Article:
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NYISO Releases ‘Guide for the Climate Action Council’

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NYISO Releases ‘Guide for the Climate Action Council’

November 19, 2020

Rensselaer, NY -- The New York Independent System Operator (NYISO) today released a new guide developed to inform the Climate Action Council (CAC) of the various planning studies and wholesale electricity market design initiatives underway to prepare for the electric grid envisioned by the Climate Leadership and Community Protection Act (CLCPA).

Get the Guide for the Climate Action Council.

“In pursuit of the important mandates set forth in the CLCPA, we must remember the degree to which system reliability, economic efficiency, and environmental efficiency are interlinked. These attributes can and must coexist in support of our power system, economy, and consumer interests,” said Rich Dewey, President & CEO of the NYISO. “We are committed to a strong partnership with the CAC, state and federal policymakers, market participants, and industry stakeholders to address the priorities and goals set forth under the state’s CLCPA.”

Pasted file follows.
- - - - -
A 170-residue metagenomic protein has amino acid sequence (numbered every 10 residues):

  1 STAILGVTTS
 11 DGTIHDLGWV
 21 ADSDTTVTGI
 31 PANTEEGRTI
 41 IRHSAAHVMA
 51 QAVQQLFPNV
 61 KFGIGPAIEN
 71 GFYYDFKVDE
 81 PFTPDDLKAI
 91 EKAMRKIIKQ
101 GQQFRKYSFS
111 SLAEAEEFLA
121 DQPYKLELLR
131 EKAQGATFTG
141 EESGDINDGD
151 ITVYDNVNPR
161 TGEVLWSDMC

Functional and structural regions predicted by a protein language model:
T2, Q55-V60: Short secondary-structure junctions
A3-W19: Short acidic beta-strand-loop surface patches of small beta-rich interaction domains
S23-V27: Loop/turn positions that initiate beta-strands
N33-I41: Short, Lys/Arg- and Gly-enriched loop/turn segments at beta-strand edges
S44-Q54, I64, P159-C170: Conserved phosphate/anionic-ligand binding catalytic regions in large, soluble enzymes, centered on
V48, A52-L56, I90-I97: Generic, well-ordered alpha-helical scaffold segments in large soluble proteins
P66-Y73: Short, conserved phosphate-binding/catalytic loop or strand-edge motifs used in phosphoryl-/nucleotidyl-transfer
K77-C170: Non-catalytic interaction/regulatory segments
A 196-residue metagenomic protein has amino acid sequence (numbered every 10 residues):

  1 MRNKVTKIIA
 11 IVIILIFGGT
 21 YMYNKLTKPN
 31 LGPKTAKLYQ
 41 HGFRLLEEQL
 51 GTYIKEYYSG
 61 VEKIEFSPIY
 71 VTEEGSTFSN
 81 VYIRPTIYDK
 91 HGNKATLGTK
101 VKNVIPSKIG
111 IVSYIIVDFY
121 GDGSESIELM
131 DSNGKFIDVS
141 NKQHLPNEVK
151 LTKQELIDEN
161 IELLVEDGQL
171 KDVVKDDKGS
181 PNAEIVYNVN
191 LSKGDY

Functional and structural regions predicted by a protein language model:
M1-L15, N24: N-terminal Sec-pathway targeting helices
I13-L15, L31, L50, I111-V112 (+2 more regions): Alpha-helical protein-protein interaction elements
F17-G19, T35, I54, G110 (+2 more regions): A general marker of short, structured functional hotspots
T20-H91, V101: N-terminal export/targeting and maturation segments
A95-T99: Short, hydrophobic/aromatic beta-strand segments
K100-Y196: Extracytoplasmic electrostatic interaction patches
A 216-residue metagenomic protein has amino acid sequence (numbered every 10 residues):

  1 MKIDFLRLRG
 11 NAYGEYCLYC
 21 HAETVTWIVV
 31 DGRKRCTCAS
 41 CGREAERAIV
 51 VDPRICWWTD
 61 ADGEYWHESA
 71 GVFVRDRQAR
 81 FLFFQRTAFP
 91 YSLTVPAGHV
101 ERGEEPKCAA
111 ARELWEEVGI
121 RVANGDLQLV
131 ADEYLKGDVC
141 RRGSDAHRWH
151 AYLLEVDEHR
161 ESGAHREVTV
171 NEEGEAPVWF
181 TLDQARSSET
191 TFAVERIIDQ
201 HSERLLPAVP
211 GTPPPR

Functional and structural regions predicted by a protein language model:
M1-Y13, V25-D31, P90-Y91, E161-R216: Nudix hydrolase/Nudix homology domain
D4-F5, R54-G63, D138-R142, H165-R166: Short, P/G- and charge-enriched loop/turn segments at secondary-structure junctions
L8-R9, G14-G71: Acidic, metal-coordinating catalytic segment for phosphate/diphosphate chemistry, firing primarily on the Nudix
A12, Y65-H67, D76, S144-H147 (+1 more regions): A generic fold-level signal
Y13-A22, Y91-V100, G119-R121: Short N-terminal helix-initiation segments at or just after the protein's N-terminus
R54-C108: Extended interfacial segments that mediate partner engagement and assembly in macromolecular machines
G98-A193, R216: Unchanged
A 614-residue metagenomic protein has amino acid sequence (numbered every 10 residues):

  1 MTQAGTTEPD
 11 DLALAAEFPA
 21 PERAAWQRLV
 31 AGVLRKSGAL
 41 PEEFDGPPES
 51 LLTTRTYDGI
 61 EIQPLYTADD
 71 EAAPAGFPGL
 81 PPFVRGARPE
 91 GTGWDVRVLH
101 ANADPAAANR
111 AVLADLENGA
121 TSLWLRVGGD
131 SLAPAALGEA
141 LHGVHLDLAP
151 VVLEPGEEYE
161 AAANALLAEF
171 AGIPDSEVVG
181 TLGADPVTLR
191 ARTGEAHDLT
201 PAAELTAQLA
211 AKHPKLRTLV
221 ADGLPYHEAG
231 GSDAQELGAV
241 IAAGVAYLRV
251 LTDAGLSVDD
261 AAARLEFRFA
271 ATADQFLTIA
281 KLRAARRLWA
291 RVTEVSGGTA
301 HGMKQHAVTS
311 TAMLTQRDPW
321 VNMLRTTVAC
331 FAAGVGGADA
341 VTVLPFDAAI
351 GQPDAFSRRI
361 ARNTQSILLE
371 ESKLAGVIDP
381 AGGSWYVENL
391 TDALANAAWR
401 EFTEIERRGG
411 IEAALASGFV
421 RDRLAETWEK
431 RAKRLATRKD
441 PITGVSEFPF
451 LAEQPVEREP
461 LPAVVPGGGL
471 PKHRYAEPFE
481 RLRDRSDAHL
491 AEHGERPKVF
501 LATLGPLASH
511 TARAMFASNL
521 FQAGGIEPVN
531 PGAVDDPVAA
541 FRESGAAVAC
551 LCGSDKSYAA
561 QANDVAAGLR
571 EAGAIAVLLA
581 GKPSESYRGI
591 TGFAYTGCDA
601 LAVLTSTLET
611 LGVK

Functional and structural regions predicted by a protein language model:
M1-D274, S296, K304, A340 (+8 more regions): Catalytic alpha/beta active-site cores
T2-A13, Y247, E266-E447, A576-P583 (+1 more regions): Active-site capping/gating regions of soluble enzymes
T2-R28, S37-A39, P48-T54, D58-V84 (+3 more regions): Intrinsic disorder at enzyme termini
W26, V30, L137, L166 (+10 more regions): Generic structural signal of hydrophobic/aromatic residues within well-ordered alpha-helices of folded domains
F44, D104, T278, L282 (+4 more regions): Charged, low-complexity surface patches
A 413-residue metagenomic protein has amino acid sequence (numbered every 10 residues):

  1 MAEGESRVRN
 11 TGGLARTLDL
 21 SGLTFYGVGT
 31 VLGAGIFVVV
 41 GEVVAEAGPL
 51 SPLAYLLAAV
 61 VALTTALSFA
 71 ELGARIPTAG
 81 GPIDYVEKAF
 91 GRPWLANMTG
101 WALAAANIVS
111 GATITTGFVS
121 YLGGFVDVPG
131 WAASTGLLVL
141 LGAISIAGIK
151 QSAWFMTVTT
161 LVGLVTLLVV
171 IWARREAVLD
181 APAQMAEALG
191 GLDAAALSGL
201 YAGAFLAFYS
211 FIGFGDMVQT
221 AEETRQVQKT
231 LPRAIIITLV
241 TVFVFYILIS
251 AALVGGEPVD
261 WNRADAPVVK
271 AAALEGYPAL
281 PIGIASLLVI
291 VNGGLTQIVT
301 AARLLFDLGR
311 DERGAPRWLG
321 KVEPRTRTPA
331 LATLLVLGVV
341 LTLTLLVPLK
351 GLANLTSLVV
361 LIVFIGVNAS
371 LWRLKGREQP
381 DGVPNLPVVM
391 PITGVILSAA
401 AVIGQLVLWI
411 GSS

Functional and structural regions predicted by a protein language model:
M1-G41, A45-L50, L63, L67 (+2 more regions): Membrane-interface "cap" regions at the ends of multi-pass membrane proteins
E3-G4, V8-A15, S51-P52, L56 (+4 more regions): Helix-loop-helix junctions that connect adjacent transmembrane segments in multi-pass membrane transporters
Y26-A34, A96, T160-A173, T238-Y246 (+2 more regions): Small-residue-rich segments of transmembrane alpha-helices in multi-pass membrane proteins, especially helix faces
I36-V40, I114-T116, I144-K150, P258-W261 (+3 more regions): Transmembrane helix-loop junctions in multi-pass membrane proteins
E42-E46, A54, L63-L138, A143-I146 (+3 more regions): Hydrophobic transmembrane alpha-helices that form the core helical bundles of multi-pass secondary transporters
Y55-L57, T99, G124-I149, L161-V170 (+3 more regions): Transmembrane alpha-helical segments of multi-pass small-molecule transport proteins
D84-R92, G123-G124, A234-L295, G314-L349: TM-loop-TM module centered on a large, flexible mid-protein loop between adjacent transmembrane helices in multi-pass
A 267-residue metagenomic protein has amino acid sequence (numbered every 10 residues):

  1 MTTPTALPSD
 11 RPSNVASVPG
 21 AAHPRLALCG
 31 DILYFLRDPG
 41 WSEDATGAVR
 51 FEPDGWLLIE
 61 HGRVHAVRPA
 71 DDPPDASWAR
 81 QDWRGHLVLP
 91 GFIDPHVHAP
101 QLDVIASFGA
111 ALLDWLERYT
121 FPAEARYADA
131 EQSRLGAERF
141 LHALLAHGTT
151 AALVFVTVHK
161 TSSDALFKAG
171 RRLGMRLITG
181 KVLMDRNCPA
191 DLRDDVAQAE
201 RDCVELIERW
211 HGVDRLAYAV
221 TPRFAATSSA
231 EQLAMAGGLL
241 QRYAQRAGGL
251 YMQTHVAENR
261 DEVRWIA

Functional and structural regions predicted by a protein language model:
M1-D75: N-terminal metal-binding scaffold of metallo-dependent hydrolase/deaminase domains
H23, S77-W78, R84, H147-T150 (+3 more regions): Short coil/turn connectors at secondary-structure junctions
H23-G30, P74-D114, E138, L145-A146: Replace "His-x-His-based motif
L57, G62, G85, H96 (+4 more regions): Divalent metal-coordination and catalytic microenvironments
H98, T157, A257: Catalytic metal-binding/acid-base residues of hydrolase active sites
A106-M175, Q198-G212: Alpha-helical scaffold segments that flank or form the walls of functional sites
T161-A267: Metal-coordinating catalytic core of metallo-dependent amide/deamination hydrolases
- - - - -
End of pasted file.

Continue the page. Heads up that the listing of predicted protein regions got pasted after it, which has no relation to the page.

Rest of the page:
“We are committed to offering the tools, skills, independent perspective, and experience necessary to transition to a power system that serves the economic, environmental, and reliability needs of all New Yorkers” said Emilie Nelson, Executive Vice President of the NYISO. “I am honored to sit on the Power Generation Panel which reports directly to the CAC. The members of the CAC, panels, and working groups provide a powerful force for change. Through such collaboration, New York once again leads the way.”

Planning for a Grid in Transition

Grid reliability begins with comprehensive, robust planning to understand how the system is likely to change in the future. In 2019 and 2020, the NYISO engaged in a series of planning studies to assess the likely challenges to state public policy objectives, such as the replacement of peaker units beginning in 2023; the shift towards 70% renewable energy by 2030; and ultimately the shift towards a zero-emissions grid by 2040.